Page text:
By Lisa Sorg, NCPolicyWatch.com
Just seven wild red wolves are still alive in the world, all of them in eastern North Carolina, the result of federal wildlife officials’ flouting a court order, according to a legal complaint filed Monday by the Southern Environmental Law Center.
The complaint alleges that despite a 2018 court order to protect the species, the U.S. Fish and Wildlife Service has violated the Endangered Species Act by failing to introduce previously captive red wolves from zoos and nature centers into the Alligator and Pocosin wildlife refuges, which are designated as an official recovery area.
Nor has USFWS continued its coyote sterilization program in the recovery area. That program is important because it keeps coyotes and red wolves from breeding, thus diluting the wolves’ bloodline. Hunters can mistake coyotes for wolves, further reducing the number.
Both coyote sterilization and the release of formerly captive wolves are required as part of the USFWS Red Wolf Adaptive Management Work Plan.
No previously captive wolves have been released into the recovery area since 2014. Only eight coyotes have been sterilized in the recovery area since 2018 — all of them last February. By contrast, 75 coyotes were sterilized in the recovery area from 2012 to 2014, according to the complaint.
“Faced with a wild population of only seven known animals, the Fish and Wildlife Service is now claiming—without basis—that it’s not allowed to take proven, necessary measures to save the wild red wolves,” said Sierra Weaver, senior attorney at the Southern Environmental Law Center. “The service urgently needs to restart red wolf releases from captivity, which it did regularly for 27 years. Otherwise we’re going to lose the world’s only wild population of this wolf.”
USFWS provided a statement on Nov. 18:
“The U.S. Fish and Wildlife Service is committed to the recovery of the red wolf. We are engaged in recovery efforts and continuing to do so, including updating the Red Wolf Recovery Plan and increasing the captive population to ensure the genetic health of the species and support future reintroductions. The Service is also focusing on the management of the nonessential experimental population (NEP) in North Carolina.”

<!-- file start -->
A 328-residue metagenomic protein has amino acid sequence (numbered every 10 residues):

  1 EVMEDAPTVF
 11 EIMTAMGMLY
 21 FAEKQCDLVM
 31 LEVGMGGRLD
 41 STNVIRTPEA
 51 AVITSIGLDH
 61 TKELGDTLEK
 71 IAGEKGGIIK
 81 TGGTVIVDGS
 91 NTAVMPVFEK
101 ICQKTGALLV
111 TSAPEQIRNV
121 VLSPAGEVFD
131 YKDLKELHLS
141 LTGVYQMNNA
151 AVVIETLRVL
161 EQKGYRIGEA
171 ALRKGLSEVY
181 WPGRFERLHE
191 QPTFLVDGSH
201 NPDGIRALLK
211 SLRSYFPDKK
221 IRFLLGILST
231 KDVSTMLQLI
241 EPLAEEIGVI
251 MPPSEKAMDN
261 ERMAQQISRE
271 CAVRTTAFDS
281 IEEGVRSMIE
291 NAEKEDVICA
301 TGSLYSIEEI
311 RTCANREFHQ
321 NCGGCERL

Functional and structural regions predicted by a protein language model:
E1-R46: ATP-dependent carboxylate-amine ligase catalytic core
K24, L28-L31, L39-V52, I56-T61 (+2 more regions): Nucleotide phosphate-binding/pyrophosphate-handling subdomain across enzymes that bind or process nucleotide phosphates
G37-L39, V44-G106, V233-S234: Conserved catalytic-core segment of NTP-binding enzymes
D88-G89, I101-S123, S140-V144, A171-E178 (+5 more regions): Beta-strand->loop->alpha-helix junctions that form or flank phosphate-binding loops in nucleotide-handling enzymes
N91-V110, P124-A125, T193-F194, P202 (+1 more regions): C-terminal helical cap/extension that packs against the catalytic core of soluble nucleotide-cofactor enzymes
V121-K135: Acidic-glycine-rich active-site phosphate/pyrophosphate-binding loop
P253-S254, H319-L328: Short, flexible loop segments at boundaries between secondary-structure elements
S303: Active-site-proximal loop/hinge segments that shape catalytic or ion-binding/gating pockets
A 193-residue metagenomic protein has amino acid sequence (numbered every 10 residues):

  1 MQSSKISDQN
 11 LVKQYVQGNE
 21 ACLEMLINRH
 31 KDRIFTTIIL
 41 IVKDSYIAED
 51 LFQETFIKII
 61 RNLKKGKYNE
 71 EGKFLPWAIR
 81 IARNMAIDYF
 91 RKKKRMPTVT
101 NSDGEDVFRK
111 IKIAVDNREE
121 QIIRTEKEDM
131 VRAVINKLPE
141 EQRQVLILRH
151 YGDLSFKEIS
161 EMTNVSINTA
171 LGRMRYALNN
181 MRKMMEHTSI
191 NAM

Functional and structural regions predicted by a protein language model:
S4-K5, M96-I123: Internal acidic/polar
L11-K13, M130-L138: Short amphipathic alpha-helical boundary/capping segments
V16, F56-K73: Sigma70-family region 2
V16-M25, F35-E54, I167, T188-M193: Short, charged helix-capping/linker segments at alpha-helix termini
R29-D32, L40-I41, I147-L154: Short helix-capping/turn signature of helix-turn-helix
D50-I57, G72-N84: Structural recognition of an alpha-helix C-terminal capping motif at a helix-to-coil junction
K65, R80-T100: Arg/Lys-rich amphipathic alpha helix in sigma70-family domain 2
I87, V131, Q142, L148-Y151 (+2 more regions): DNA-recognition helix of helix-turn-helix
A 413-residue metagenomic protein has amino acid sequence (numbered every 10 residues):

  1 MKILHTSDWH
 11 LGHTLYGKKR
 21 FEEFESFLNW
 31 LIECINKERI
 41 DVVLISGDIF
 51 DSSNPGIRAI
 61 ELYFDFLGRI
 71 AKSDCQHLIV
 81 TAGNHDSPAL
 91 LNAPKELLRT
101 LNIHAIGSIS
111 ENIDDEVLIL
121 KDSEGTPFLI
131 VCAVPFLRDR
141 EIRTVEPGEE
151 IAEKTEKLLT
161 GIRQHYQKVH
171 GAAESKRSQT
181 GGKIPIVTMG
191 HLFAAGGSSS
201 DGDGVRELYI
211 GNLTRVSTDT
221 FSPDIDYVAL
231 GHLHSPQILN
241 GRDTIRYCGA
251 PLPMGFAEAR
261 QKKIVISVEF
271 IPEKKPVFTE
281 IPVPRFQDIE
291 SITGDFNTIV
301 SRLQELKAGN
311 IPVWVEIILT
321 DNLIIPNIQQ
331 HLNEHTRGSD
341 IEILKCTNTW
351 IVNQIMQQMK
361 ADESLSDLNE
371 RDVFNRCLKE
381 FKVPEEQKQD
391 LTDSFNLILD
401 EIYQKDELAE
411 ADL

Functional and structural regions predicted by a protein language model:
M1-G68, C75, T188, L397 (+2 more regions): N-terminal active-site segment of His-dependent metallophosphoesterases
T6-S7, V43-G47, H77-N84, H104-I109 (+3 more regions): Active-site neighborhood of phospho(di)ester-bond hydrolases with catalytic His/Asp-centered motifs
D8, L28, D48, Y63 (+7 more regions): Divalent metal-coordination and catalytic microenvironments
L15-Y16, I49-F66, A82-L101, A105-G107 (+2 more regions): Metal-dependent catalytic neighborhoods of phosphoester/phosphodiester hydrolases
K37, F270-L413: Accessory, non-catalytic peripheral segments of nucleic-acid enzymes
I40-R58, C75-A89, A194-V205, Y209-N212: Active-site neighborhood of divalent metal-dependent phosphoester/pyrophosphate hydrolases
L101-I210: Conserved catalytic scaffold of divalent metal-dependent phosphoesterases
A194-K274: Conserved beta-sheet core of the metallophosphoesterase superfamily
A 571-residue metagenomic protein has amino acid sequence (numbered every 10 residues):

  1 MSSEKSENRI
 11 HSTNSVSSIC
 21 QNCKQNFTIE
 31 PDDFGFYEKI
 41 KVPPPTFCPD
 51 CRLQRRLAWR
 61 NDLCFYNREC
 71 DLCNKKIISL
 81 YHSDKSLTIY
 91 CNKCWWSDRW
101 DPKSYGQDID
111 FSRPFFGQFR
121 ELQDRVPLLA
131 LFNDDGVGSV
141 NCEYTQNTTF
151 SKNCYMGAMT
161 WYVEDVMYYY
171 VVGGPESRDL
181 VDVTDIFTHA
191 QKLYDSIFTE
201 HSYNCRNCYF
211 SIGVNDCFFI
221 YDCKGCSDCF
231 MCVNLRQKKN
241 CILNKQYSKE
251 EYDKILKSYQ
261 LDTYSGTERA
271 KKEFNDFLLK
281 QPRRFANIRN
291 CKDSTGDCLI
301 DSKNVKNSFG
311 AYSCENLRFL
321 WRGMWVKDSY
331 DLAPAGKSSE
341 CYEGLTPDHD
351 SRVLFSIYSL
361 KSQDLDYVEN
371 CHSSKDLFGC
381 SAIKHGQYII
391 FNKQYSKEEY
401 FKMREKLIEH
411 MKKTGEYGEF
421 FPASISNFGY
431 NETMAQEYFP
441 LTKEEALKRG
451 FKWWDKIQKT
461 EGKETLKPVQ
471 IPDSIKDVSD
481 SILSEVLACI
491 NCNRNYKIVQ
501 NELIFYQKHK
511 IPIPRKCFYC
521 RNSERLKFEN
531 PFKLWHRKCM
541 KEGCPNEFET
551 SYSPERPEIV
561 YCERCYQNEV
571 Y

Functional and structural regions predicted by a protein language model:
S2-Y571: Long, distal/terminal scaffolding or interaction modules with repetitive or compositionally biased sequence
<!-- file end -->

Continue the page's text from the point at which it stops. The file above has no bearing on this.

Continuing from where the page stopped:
However, it has argued in court filings that new federal rules prohibit the agency from releasing captive red wolves into the wild. However, USFWS has not presented evidence to back up the claim. And even if the claim is true, USFWS must implement comparable conservation measures to conserve the species, according to the Endangered Species Act.
Since 1967, when USFWS listed the red wolf was listed as endangered, the ever-changing fate of the wolves has often been ensnared in federal rules, landowner disputes and court proceedings. The wolf already has already been declared extinct in the wild once, in 1980. Four years later, federal officials approved a recovery plan and breeding program, which they later touted as a success. By 2000, there were 200 known red wolves — tracked by special collars — in eastern North Carolina, the only place they are found in the world.
But over time, USFWS and the NC Wildlife Commission caved to pressure by area landowners who opposed the recovery program, alleging the wolves roamed outside their boundaries. Officials allowed the wolves who left their designated area to be legally shot, a policy later overturned by a federal judge.
Because of ongoing lax enforcement to protect the species and what a federal judge in 2018 called “arbitrary and capricious decisions” by USFWS, the wolves are again on the brink of extinction.
No litters of red wolves were born in the wild in North Carolina in the last two years, the first time this has happened since 1998.
The SELC is representing the Red Wolf Coalition, Defenders of Wildlife and the Animal Welfare Institute in the action.
The complaint was filed in US District Court for the Eastern District of North Carolina.